Overflowing toy boxes.
Games. Gadgets…and more
Does that describe your house? It certainly described my house not so long ago. Unfortunately I didn’t discover minimalism until my three kids were firmly attached to their toys. I can’t hardly blame them. I was attached to stuff too.
So, what’s my #1 tip on how to break your child’s attachment to stuff?
I’m a big believer in going cold turkey, ripping off the band-aid, and jumping in with both feet.
Overused analogies aside, when it comes to breaking your child’s attachment to stuff I think it’s better to just go ahead and remove the excess. Younger children don’t usually know how much is enough and how much is excessive. It’s our job as parents to determine that for them.
So cut down the Barbie doll collection, weed out the Hot Wheels and the Legos, and pack up the piles of games. Keep the favorites. Pack up the rest. You don’t have to trash the extras yet, but explore the reality of “out of sight, out of mind.”
At the same time you remove the excess, insert a distraction. The distraction serves to pair a positive reaction with the removal of their stuff.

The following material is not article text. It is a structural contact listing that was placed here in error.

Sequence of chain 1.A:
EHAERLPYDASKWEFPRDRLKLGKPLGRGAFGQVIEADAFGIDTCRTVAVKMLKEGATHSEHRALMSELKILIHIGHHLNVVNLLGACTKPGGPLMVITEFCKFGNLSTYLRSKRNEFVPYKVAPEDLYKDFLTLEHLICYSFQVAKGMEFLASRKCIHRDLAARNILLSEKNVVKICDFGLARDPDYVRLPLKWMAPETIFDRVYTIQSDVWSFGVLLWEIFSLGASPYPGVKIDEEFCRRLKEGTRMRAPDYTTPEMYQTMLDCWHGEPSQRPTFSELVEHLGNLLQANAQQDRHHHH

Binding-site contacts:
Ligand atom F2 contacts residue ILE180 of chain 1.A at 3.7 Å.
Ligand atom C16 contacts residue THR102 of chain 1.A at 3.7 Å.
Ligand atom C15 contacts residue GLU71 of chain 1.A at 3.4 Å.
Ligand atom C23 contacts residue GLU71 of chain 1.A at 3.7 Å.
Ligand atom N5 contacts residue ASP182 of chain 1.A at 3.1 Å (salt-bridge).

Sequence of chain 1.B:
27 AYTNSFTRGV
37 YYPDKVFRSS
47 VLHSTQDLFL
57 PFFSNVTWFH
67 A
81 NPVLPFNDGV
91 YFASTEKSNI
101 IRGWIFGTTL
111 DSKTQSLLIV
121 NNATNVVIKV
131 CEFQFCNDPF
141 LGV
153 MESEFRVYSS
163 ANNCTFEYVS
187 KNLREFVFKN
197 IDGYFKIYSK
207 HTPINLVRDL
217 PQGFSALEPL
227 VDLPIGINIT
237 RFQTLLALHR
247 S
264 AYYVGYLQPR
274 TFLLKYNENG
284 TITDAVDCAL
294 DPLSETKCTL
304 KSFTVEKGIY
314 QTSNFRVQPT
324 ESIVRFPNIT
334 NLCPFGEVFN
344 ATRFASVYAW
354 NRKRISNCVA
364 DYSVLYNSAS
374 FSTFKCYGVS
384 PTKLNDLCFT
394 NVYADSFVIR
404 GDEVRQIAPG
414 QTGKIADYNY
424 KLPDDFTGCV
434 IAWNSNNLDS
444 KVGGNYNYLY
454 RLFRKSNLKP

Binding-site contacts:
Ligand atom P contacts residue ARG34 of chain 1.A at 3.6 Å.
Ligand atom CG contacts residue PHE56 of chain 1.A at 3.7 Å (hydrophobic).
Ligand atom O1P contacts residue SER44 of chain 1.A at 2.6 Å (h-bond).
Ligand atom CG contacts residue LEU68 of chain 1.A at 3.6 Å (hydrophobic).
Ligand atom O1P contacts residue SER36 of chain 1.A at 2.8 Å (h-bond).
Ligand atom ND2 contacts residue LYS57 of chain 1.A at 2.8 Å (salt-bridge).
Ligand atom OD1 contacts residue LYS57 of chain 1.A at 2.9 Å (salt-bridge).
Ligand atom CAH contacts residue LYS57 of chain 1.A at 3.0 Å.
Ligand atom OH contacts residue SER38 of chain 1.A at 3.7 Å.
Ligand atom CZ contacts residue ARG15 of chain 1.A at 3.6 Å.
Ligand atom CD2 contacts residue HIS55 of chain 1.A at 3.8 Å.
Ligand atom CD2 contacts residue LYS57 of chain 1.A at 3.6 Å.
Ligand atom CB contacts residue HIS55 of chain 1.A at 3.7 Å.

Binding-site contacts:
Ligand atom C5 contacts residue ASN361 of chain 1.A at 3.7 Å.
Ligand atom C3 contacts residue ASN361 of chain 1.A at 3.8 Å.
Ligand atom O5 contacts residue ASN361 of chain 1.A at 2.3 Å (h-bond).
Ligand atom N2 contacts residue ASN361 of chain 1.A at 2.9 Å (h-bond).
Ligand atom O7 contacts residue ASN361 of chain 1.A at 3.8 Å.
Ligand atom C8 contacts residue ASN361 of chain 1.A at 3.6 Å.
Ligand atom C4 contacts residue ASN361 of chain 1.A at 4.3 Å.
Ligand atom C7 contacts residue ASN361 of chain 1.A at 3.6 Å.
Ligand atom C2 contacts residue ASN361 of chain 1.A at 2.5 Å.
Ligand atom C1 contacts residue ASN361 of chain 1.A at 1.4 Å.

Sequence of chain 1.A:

Some distraction suggestions:
- Play outside together
- Go on a nature walk
- Bake cookies
- Play a family board game
- Break out the craft supplies
- Read stories out loud to your kids
- Have a family movie night
- Go on a family camping trip
- Let your kid explore a new hobby or interest
I’ve found that without the distractions or opportunities to do something new together, our kids want to fall back into their old habits. The main thing is to help your child see that getting rid of things they don’t use or need can be a good thing. You don’t want them feeling like they are missing out on something.
Now it’s your turn: How do you help your kids break their attachment to stuff?
Don’t forget that A Minimalist Family Christmas is still on sale for $0.99. If you’re looking for advice and ideas on simplifying your holidays you should check it out.